A group, including Facebook and Twitter, told the Australian Senate Committees on Environment and Communications that the proposed amendments to block pirate domains "extend far beyond reason".
The Australian government has created new legislation in October, and proposes extending law on the blocking of piracy websites by service providers and companies with online search engines.
The bill will also allow for faster engagement of mirror sites, and it will no longer be necessary for these sites to be hosted within Australia.
"Our members spend thousands of hours and millions of dollars developing technology solutions to combat any cybercrime, disorient search results, and develop better ways to process delete alerts," said Digital Industry Group Inc. DIGI), whose members include, in addition to Facebook, Twitter, Google, Instagram, Yahoo, YouTube, Redbubble and Oath.
The statement is available in PDF and filed in the Copyright Amendment (Online Infringement) for the 2018 Bill.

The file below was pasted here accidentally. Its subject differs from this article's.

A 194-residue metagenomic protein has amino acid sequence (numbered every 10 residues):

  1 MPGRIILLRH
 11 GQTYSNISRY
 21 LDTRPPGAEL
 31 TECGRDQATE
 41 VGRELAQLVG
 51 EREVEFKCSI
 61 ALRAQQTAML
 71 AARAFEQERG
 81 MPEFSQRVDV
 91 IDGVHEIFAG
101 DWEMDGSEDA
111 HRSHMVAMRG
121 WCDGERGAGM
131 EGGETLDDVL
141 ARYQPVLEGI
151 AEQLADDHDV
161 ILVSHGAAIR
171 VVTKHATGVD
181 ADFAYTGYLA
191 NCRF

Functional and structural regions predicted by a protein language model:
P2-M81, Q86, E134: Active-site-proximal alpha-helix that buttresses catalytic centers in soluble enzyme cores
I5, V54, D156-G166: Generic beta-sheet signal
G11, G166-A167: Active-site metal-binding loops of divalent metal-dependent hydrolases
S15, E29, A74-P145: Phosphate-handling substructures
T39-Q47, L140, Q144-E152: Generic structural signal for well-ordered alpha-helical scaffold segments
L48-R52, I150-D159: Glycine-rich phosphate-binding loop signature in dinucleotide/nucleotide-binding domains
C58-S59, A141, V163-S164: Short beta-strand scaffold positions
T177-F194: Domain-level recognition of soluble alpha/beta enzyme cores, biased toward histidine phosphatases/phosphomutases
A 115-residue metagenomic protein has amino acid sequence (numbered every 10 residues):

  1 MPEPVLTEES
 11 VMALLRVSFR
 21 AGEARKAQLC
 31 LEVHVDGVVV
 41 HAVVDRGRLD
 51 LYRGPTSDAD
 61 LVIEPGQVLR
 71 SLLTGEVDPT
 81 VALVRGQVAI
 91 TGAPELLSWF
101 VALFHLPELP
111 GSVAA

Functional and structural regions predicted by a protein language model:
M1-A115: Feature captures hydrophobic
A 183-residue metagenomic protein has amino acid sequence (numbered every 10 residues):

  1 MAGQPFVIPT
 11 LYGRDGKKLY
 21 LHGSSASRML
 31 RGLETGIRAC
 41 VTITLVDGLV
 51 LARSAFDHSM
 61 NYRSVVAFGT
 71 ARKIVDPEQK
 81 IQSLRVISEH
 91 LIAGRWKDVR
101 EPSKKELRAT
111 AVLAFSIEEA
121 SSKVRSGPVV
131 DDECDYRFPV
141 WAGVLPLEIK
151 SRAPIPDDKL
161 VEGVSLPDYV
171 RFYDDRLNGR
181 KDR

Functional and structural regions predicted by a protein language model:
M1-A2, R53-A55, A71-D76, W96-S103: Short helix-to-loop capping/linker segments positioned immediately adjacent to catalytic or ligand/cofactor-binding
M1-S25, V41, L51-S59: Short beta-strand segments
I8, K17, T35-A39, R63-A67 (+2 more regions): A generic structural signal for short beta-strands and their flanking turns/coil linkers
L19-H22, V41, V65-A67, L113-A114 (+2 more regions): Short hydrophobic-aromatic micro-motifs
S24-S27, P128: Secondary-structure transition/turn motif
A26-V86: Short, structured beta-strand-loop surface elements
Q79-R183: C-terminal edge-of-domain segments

In accordance with DIGI and the companies that make up it, there are five major issues in the bill that do not need modifications, as the request for site exclusion was never dismissed by the court.
- The amendments make the bill so wide that there is a risk of blocking legitimate websites as well.
- The ban on internet search engines is "unprecedented and unnecessary."
- The status of safe harbors should be widened by extending the new web-blocking system.
- And that abolishing the supervision of a Federal Court is "extremely problematic"
Let's wait for the results of the struggle of major technology companies, although we do not expect the Hollywood industry to raise its hands.